Inside the box are sixteen enormous sprues, some of which only just fit within the length of box, and were actually too large for my 60cm photobooth, so have had to be stitched together from two photos! Two clear sprues are also included, a sheet of decals that are necessarily large, and an instruction booklet that is thicker than some modelling magazines. This is printed in colour, with 3D greyscale used for the instruction steps and the previous step highlighted in red. The back 10 pages cover painting and decaling of the finished model and pilot.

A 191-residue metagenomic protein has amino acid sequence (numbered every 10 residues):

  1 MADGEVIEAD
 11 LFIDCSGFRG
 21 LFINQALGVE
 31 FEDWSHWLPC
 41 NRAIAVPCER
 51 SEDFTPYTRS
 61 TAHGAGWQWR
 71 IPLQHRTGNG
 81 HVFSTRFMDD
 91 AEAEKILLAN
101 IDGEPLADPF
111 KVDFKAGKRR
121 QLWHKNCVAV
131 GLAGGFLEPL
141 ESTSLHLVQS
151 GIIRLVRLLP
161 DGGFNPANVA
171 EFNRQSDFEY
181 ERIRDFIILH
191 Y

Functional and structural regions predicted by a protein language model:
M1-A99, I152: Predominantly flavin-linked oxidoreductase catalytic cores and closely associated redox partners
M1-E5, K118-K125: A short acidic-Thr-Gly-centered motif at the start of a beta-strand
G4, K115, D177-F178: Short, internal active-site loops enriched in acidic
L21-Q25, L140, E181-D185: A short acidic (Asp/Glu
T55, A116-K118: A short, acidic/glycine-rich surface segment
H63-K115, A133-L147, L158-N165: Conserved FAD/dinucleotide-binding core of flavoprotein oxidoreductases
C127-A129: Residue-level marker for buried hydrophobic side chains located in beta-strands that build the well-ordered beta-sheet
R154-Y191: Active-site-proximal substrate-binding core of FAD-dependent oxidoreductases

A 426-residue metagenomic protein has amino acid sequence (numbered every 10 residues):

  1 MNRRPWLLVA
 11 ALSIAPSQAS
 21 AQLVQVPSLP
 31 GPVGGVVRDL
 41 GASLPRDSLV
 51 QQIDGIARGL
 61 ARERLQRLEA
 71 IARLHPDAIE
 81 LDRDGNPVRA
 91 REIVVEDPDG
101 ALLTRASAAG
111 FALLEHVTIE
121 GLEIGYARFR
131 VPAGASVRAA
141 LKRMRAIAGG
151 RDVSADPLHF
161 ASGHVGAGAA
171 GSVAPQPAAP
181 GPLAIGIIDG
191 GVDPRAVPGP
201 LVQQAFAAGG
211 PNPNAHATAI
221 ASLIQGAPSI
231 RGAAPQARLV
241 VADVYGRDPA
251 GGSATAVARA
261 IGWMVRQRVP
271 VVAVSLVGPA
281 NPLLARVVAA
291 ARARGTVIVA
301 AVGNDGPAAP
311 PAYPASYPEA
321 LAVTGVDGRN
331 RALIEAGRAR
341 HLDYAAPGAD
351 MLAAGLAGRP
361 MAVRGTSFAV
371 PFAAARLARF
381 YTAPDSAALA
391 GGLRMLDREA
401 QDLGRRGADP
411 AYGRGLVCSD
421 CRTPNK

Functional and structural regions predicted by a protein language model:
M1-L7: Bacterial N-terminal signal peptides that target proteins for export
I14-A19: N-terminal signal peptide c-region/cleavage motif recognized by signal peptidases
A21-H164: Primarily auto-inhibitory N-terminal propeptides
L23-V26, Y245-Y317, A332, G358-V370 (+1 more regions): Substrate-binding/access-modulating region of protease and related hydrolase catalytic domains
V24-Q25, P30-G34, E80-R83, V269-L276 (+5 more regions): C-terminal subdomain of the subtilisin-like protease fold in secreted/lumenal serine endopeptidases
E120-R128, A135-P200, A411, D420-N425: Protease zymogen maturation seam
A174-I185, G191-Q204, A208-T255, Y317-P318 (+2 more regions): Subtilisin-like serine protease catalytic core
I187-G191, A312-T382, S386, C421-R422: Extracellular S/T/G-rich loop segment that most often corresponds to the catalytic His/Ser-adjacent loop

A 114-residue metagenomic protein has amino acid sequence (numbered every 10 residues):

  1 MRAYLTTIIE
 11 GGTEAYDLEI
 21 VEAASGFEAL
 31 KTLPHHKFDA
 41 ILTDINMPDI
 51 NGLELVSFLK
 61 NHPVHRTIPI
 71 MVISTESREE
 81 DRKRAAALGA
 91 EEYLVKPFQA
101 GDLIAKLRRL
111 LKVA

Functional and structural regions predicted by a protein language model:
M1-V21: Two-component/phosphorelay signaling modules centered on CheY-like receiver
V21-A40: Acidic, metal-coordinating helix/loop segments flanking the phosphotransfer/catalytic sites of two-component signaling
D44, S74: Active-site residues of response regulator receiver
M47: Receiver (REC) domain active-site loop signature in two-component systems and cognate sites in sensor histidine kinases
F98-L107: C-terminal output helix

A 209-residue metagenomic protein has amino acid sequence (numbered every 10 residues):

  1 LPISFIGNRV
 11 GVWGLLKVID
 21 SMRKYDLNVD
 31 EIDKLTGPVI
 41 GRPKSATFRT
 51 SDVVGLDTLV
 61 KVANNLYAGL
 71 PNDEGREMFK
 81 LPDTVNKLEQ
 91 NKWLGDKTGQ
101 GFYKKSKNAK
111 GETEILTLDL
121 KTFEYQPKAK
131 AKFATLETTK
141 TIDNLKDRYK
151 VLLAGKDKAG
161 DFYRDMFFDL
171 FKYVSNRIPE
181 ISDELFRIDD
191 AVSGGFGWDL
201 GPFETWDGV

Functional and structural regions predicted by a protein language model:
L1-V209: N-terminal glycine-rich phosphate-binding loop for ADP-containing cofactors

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Before construction begins you have to decide whether you will be displaying the engine fully undressed, partially undressed, or fully enclosed, because it makes a difference to which parts you add to the engine and airframe before you close it up. Your options take up a full two pages in multiple languages, so study them, decide which one you feel like, then mark the instruction booklet accordingly. It will save you consternation later. As a first impression, "wow!" springs to mind, as there's a lot of styrene, and detail is great. Having so much of the internal structure on hand may deter some, and I've already heard the "over-engineered" phrases used, which could translate to "more complicated than is to my tastes". Speaking as a 1:48 modeller, it's a flipping monster, but it won't deter me one iota from building it at some point. A place to put it is a secondary concern – it just oozes charm from every lapped panel.